Some roe do not live up to our common conception of them, as David Barrington Barnes found one wet evening during the buck season
I think it’s fair to say that the consensus of opinion among expert roe stalkers is that roe do not like the rain. The thrust of what they say is: “Rain stops play” and roe go into cover and hide during rainstorms. Rain, they maintain, makes for difficult, if not impossible, roe deerstalking.
Now, I’m no expert – far from it. I am a clumsy old chap, more likely to see the white behind of a roe making off than the beast itself grazing or browsing undisturbed. However, on this narrow subject, I do have a view of my own. It is that roe stalking in the rain can be worthwhile and productive. My anecdotal evidence for this must start with the trophy in our home labelled “The Lie-In-Bed Buck”. I will one day tell the tale of the grassing of this buck. Suffice to say here that, on the morning I stalked him, the rain was hammering on the windowpanes of our cottage to the extent that my son elected for a lie-in instead of battling the wind-driven rain on the exposed expanses of the heather hill.
On another summer evening in Norfolk, I was caught in the open in a torrential summer thunderstorm. Selecting a rounded thorn bush, I found what shelter I could from the rain while overlooking a couple of acres of rough grass and wild flowers. At the height of the storm, a roebuck and doe came out of the adjoining woodland and, after considerable chasing and similar carry on, mated. I don’t exaggerate when I say I could see the raindrops splashing on the roebuck’s back as he did so.
There was a buck for the shooting, if that was what I wanted to do, in the middle of a torrential downpour that had water running down the farm tracks as if in a stream.
On a summer afternoon last year, I drove through persistent, heavy rain with the intention of stalking two plantations on Clay Farm. Arriving at the farm, the rain showed no sign of letting up and so I sat in my truck for a time until the worst of the storm had passed through. Then I set off uphill through a half-cut grass margin with a hedge and ditch at my right shoulder. I would like you to understand the scene. The hedge and grass strip ran straight uphill for 400 yards. Neither the hedge nor the margin nearest to it were cut, although a swathe had been topped off the margin grass nearest to the adjoining rape field to the left. That large field was in crop of a height and density that would have readily concealed big deer, let alone relatively diminutive roe.
As I made my way uphill, the wet vegetation soon soaked my trousers and even my boots were squelching. It’s uncomfortable periods such as these that tend to remind one of the advice of experts and how they advise the best way to stalk in the rain is to stay at home and fettle one’s kit. With these thoughts gaining precedence, it was unsurprising that I did not immediately spot the roebuck walking down the hill towards me. That he was a big buck, and that he did not like getting wet any more than I did, were evident from the way he chose to walk on the mown strip. I was very lucky he did not see me at that point. As it was, he kept on coming and I, fearful of imminent detection, endeavoured to melt into the cover provided by the hedge.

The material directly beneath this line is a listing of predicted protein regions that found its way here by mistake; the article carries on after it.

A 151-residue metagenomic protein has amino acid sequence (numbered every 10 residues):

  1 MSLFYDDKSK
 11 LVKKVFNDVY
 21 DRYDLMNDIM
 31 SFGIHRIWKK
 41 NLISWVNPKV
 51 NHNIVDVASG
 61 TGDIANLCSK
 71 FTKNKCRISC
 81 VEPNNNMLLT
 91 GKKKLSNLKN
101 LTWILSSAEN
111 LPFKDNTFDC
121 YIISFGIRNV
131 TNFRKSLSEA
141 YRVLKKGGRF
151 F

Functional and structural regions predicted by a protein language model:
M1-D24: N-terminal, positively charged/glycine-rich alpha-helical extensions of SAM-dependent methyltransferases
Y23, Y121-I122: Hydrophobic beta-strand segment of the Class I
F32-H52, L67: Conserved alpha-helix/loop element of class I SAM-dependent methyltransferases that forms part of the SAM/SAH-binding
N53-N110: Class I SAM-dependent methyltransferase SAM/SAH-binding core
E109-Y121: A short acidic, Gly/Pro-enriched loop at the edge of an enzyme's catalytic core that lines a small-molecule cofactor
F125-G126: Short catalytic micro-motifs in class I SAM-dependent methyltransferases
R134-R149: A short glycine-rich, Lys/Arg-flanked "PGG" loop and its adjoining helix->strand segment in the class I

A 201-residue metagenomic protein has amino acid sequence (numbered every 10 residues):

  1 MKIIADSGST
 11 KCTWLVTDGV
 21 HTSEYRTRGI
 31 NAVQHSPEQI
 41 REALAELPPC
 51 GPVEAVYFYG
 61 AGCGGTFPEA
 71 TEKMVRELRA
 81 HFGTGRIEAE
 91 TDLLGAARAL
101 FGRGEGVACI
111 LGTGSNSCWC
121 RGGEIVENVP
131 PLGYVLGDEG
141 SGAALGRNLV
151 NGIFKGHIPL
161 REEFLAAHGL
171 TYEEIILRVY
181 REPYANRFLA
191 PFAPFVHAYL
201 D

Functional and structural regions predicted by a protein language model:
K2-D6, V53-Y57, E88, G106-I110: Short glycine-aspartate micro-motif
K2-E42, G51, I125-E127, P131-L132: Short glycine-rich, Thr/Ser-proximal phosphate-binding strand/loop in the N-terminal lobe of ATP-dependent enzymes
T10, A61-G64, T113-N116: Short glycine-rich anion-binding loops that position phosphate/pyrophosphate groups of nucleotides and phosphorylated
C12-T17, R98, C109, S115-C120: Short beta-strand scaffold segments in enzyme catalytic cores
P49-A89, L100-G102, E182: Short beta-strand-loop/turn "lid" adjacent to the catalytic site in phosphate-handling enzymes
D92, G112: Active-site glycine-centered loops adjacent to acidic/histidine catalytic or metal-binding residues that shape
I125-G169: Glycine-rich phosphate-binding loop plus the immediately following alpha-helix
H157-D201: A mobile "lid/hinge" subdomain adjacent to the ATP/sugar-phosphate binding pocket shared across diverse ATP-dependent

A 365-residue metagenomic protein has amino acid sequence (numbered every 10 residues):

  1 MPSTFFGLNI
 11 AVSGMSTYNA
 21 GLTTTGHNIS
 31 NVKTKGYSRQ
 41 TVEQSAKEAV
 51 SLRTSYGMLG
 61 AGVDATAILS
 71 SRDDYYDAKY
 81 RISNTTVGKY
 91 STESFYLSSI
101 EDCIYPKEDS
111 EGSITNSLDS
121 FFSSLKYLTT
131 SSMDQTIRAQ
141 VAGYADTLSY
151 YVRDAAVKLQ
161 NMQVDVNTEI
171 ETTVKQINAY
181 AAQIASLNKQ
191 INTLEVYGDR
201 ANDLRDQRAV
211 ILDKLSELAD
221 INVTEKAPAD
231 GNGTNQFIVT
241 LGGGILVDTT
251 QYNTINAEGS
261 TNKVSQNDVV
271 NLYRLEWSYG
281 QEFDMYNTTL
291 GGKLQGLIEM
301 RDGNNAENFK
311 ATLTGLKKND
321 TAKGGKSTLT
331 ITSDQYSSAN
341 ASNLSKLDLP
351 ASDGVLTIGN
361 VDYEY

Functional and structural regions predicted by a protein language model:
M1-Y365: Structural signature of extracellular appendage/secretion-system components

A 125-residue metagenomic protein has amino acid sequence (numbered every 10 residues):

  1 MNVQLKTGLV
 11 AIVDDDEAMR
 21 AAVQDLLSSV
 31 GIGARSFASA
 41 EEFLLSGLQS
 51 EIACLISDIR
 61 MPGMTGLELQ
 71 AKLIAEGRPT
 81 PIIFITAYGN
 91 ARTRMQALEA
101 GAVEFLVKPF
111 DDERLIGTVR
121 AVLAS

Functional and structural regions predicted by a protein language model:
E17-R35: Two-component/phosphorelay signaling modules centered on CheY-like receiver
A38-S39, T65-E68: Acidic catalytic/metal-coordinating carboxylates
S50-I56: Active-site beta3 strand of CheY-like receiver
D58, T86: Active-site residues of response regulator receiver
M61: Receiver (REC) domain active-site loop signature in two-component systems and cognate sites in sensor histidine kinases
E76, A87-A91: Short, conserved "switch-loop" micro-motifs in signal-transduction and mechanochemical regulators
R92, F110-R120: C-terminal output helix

I had already deduced that this buck was the top man around these parts. I had learned this from the well marked hazel whips in the edge of the hedge, the couching places and the topped cow parsley and other choice herbs. I thought this was his regular patrol route from the top plantation to the lagoon. The way things were looking, this buck would stroll down my throat. I set up my stalking sticks with the bipod on its maximum-length setting and metaphorically licked my lips in anticipation of an easy and unexpected shot.
It was not to be. Suddenly, the heavens opened once more and down came the rain.
The buck immediately stepped off the mown strip and disappeared under a convenient, rounded hedgerow tree, leaving me out in the rain. As I stood there absorbing a soaking, it crossed my mind to put in a stalk. With the buck on the hill above me, I knew that plan would not work. I resigned myself to waiting and stood there like a sponge in the rainstorm, which lasted at least half an hour. During the rain, I did not see one hair of the buck and came close to convincing myself he had slipped back to the top plantation.
When the rain ceased, the big buck stepped out again and surveyed the scene from his mown grass margin. Satisfied with what he saw, he resumed his patrol and, coming on quite quickly now, presented for a straightforward shot just a few minutes later. Job done.
He was a fine, big buck and, apart from the satisfaction derived from my successful stalk and making the correct call in the rain shower, I was sorry that I had shot him. However, the landowner for whom I was stalking has a low tolerance towards roe deer. In consequence, this fellow was on the cull plan. (My erstwhile advice to him had been to the effect that a master buck like him would be better left to exclude youngsters that would damage the plantings while scrapping for territories.)
This is how, two years on, I have in the rain buck a fine, handsome trophy on my wall. However, I never stalk Clay Farm at roebuck time without wishing I could once more spy its head man in fine, fox-red summer pelage, a senior denizen of spring woods and summer hedgerow margins.